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Brewers Contract Options: Rickie Weeks

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Aug 25, 2014; San Diego, CA, USA; Milwaukee Brewers second baseman Rickie Weeks (23) throws to first during the third inning against the San Diego Padres at Petco Park. Mandatory Credit: Jake Roth-USA TODAY Sports

Rickie Weeks

Second Baseman

2014 Contract: $11 million
2015: $11.5 million team option
Grade: C

Second baseman Rickie Weeks had a decent season as the right-handed platoon partner to Scooter Gennett. Weeks slashed 274/357/452 in 286 plate appearances in 2014. Even though you might find it hard to believe, Weeks hit for a better average against right-handers (.294) than southpaws (.256), but his OPS was better against lefties (865 vs. 746).

The 31-year-old struggled early, hitting .188 as April turned into May.

But as the weather got warmer, Weeks heated up too, hitting .413 (19-for-46) in May with two homers and 10 runs batted in.

He cooled off in June and July, going 20-for-99 while hitting .202.

Weeks caught fire once again the final two months, slashing 305/367/558 in 43 August at-bats and 344/475/688 in a surreal September spanning 32 ABs.

His WAR (Wins Above Replacement) of 0.2 was his best since his All-Star season of 2011, but was still no better than ‘reserve’ status.

However, as found at Fangraphs.com, Weeks’ numbers were very competitive among second basemen with at least 250 plate appearances. Of the 44 players listed, Rickie placed in the top four in a quartet of advanced (for me, anyway) stats.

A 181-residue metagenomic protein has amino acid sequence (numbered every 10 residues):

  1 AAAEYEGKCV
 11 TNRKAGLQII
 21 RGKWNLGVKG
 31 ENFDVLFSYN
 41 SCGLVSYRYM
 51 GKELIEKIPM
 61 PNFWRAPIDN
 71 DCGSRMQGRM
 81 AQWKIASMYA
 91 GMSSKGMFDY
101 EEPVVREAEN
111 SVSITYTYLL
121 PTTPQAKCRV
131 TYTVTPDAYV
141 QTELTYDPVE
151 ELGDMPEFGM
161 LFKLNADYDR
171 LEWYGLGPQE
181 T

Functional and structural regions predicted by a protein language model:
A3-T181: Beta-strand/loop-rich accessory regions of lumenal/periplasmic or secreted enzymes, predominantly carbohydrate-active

Probably most impressively, Weeks ranked second in batting average on balls in play (BABIP) with .355, second to Jose Altuve’s .360.

He ranked third in Isolated Power (ISO) with a mark of .179. According to Fangraphs, that number is somewhere between ‘above average and great.’

Another stat where Weeks fared well was wOBA (Weighted On Base Average). His .359 mark ranked third among second base qualifiers with over 250 plate appearances. The average for second sackers in 2014 was .306, so he was well above-average.

The final stat was Weighted Runs Created Plus (wRC+), where Weeks’ mark of 127 ranked fourth among the second base qualifiers.

Based on the ‘newer’ metrics, Weeks fared well, but remember, he played half the time and played mostly against southpaws. So the numbers look good, but might not tell the whole picture.

Weeks’ fielding percentage and range factor were both below league average, so he is not considered to be a ‘plus’ fielder. He has learned how to catch and throw the ball, but now gets to fewer grounders and bloopers than earlier in his career.

Rickie Weeks had a decent season in the role he needed to play. Whether or not he comes back to Milwaukee might well depend on him.

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